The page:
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Why Chinese producers pressure global fertilizer prices

Xun Yao Chen - Author

Aug. 18 2020, Updated 6:27 a.m. ET

The operating rate in China is below average

Historically, the expense of using coal to produce nitrogen-based fertilizers has kept Chinese firms away from increasing production, because they would have had to sell the fertilizers at a loss. As a result, the operating rate (capacity utilization) in China has been lower than the rest of the world. While the industry’s overall utilization rate holds at 80%, the rate rises to 85% excluding China.

China replacing Eastern European producers

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This trend has made Eastern European producers the marginal producers (the most expensive producers that customers are willing to purchase from) during China’s high export tax season. In Europe, natural gas contracts (which are usually long-term) are often pegged to oil price. The history of this practice dates back to the 19th century, when natural gas was first uncovered as an accident when oil producers were drilling for oil.

Back then, there wasn’t a natural gas market, so European importers agreed to peg natural gas and oil together. This naturally made sense because natural gas is often a by-product of oil production, and it was used for heating, power generation, and industrial application. The only difference was that a significant chunk of oil is being used in transportation. While some countries (like Norway) have moved to de-link natural gas prices from oil, the large Russian producer Gazprom hasn’t because it needs to fund expensive exploration and production projects. With several Eastern European countries’ natural gas supplied by Russia, movements in Brent oil (the international benchmark) nonetheless have led wholesale ammonia prices in the past.

The operating rate has increased since last year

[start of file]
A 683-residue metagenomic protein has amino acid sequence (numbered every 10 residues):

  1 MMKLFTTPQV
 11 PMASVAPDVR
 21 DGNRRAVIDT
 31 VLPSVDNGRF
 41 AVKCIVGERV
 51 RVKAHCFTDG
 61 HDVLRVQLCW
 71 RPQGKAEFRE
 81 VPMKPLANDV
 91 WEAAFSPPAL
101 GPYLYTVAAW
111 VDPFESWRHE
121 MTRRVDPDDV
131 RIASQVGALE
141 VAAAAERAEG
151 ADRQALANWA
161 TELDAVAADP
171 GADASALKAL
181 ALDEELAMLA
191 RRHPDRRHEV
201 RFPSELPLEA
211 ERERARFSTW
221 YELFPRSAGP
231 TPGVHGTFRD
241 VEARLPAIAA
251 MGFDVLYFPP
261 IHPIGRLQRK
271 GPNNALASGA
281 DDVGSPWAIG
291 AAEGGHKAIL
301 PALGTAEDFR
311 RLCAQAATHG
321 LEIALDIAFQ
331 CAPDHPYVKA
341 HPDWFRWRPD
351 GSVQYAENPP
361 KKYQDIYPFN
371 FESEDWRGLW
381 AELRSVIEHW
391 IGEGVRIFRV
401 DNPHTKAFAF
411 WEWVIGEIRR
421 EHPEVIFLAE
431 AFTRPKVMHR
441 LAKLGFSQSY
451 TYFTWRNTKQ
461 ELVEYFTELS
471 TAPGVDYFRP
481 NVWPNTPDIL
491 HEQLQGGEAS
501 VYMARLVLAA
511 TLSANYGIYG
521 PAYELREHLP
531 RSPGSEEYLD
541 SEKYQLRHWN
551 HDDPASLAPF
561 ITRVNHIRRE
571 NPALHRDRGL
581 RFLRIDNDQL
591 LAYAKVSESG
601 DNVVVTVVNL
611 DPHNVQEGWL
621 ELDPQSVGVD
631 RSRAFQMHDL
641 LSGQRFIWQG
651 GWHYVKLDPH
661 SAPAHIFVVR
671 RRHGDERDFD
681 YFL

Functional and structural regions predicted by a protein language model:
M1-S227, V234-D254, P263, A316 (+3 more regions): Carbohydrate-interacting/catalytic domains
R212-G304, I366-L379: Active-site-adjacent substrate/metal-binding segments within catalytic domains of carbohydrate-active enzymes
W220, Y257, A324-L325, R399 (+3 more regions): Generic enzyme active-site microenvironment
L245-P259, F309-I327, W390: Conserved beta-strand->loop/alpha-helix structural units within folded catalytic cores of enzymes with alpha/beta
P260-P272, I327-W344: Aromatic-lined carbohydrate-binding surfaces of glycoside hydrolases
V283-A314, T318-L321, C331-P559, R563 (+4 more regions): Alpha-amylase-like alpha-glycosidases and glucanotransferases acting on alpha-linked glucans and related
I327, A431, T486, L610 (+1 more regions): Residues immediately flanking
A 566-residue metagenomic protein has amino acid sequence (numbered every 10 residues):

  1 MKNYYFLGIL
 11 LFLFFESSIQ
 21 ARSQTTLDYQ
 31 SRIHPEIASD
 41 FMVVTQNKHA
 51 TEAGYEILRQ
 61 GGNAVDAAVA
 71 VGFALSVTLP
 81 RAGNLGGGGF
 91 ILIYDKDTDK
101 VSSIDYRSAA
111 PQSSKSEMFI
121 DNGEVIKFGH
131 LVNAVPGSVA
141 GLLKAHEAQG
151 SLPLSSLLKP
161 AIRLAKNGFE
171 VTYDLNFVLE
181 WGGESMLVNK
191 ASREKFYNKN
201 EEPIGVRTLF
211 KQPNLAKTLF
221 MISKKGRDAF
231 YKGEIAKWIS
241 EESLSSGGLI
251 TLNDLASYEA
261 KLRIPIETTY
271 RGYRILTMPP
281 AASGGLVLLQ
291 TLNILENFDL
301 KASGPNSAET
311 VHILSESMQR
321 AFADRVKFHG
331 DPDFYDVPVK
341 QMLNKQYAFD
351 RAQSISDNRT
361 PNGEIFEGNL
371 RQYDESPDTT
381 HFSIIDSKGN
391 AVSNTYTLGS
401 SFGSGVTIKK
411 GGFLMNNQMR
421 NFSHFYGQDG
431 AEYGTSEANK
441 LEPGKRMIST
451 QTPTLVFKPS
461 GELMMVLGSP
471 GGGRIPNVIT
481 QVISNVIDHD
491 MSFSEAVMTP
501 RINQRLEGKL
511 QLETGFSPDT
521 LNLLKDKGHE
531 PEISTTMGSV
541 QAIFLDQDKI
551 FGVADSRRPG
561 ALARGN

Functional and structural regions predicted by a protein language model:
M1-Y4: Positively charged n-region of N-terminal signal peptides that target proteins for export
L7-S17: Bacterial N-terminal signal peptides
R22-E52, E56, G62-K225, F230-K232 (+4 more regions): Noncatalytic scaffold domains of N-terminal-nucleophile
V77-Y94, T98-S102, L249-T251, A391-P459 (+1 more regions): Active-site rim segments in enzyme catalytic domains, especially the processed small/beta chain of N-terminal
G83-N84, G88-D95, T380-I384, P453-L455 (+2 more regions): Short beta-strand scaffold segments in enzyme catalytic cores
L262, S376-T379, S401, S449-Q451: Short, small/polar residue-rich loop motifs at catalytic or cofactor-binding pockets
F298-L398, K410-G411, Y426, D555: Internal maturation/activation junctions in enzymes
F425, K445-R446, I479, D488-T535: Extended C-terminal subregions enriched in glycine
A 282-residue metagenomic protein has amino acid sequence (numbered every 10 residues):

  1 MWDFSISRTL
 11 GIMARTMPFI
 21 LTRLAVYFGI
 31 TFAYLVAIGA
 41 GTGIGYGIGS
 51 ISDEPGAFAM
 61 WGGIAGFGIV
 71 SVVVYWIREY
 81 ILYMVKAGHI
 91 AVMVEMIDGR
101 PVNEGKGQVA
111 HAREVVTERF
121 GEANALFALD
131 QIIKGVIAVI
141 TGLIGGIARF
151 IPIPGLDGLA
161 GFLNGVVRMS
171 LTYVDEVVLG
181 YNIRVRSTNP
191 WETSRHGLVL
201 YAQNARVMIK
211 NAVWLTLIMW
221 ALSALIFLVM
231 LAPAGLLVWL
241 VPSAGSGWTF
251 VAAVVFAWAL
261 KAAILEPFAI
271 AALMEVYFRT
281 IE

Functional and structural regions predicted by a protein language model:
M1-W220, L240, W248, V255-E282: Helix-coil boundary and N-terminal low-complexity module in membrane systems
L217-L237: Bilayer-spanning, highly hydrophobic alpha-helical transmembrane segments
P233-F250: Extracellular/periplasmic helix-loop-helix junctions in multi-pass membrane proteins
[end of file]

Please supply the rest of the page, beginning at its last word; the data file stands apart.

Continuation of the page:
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But the relative cheapness of coal has made Chinese producers much more competitive in the global market. Historically only fluctuating around a 75% to 80% operating rate, lower than the world’s rate, Chinese manufacturers have been increasing output since the beginning of this year, with their operating rate hitting as high a 90% in April, with an average operating rate of ~77.5%. Although the utilization rate fell recently, the decrease was driven by new capacity additions more than cutbacks in production. This can become problematic if this new capacity starts pumping out urea and further floods the market with new supply. As CF Industries Holdings Inc. (CF) explained it its earnings presentation (see the first chart on this page), the world utilization rate is expected to decline over the next few years—primarily because of new capacity additions in China.


Urea output remains high

As the above chart shows, urea output has risen from 2.5 million metric tonnes 3.0 million metric tonnes a month, representing an increase of 20% in output. Monthly output has since zig-zagged between 2.75 and 3.0 million metric tonnes. According to the National Bureau of Statistics of China, China produced 2.8 million metric tonnes of urea in August. As long as coal prices remain low, urea output will remain elevated—and could even rise higher. Such an increase would mean higher supply and competition, which would drive urea prices down. That’s exactly what we’ve been seeing, starting with China.


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